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Pauwels people

Working as a Full Stack Developer – Sam Apostel

17 Apr 2020
In our series 'Pauwels people' we talk with our people about life as a consultant, their projects and working for Pauwels Consulting & our clients. Today, we're meeting Sam Apostel, Full Stack Developer at Pauwels Consulting & Cock's Vleeswaren. Sam loves extreme sports en would like to start his own business one day!

Sam Apostel full stack developerHow long have you been working for Pauwels Consulting?

I just joined Pauwels as a Full Stack Developer about two months ago, my first day was on February 5th.

Why did you choose to work for Pauwels Consulting?

I had several job offers I could choose from and I found the Pauwels offer the most attractive. Both the job content and the team at Cock’s Vleeswaren were appealing to me. I had smooth and pleasant contact with Inez and Bram and thanks to their fast action, I was able to sign my contract 4 days after my first phone call with Inez. Since both my parents have experience in consultancy, I was already familiar with the consultancy concept and taking on a consultancy job myself was quite a logical step.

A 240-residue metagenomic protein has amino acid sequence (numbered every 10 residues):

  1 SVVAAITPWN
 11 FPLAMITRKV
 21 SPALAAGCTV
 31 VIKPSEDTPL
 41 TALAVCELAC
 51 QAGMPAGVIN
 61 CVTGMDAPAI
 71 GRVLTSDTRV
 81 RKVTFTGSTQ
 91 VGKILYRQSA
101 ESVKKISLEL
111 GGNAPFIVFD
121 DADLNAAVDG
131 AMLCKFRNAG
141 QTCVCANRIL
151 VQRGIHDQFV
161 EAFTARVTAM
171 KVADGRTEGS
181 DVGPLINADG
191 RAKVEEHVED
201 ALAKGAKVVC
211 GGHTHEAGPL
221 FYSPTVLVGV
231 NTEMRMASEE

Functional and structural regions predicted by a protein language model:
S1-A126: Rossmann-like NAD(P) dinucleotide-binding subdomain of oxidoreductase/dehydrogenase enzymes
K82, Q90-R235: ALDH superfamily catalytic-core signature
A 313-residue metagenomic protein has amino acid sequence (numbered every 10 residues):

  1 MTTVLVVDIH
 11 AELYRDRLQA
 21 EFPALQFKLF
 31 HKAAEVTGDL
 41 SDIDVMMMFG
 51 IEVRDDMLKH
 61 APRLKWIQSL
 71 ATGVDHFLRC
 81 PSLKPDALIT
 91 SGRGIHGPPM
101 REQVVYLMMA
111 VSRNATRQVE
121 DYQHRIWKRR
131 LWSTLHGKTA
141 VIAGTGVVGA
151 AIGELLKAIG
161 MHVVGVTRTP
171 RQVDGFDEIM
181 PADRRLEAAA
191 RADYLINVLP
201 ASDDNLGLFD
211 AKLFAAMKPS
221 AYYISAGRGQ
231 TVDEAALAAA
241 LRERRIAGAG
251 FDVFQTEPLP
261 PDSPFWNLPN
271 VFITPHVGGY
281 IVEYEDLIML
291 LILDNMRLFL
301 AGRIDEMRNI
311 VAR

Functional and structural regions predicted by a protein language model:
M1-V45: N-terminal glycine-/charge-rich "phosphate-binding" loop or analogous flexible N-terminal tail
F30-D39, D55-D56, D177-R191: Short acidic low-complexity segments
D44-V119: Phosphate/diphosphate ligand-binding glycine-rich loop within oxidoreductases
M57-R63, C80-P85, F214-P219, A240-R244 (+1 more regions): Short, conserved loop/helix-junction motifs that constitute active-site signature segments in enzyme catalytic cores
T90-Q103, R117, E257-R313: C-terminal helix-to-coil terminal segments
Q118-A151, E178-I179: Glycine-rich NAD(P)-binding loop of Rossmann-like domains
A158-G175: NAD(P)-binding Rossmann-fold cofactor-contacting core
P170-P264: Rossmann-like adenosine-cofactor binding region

In which IT domain do you work?

Full-stack development.

On what project are you currently working?

I am developing both for front end (React) & back end (PHP). We are building a portal for clients and suppliers of Cock’s Vleeswaren, a meat processing company in Sint-Niklaas. The functionalities we are working on are e.g. showing fact sheets, sending invoices, launching campaigns, registering orders.

What kind of projects would you like to do in the future, where do you see yourself in 5 years from now?

I want to develop myself further in the domain of IT development, preferably within the context of a start-ups or scale-up. I’m also thinking about setting up a small company in brand development, as a secondary occupation.

What are your favourite IT tools/sources/…?

  •, a website for designers of user interfaces
  • Meetups, in particular, those of the Full Stack Antwerp group
  • self-built frameworks

Full-stack developer Sam ApostelWhat are your hobbies & interests?

I’m very fond of all kinds of (extreme) sports: climbing, sailing, skiing, biking. When biking, also to get to work, I usually listen to podcasts. I am a fan of the podcasts from Universiteit Vlaanderen and Nerdland (Lieven Scheire).

What is your favourite quote or dish or film or…?

I am a big fan of Marvel movies!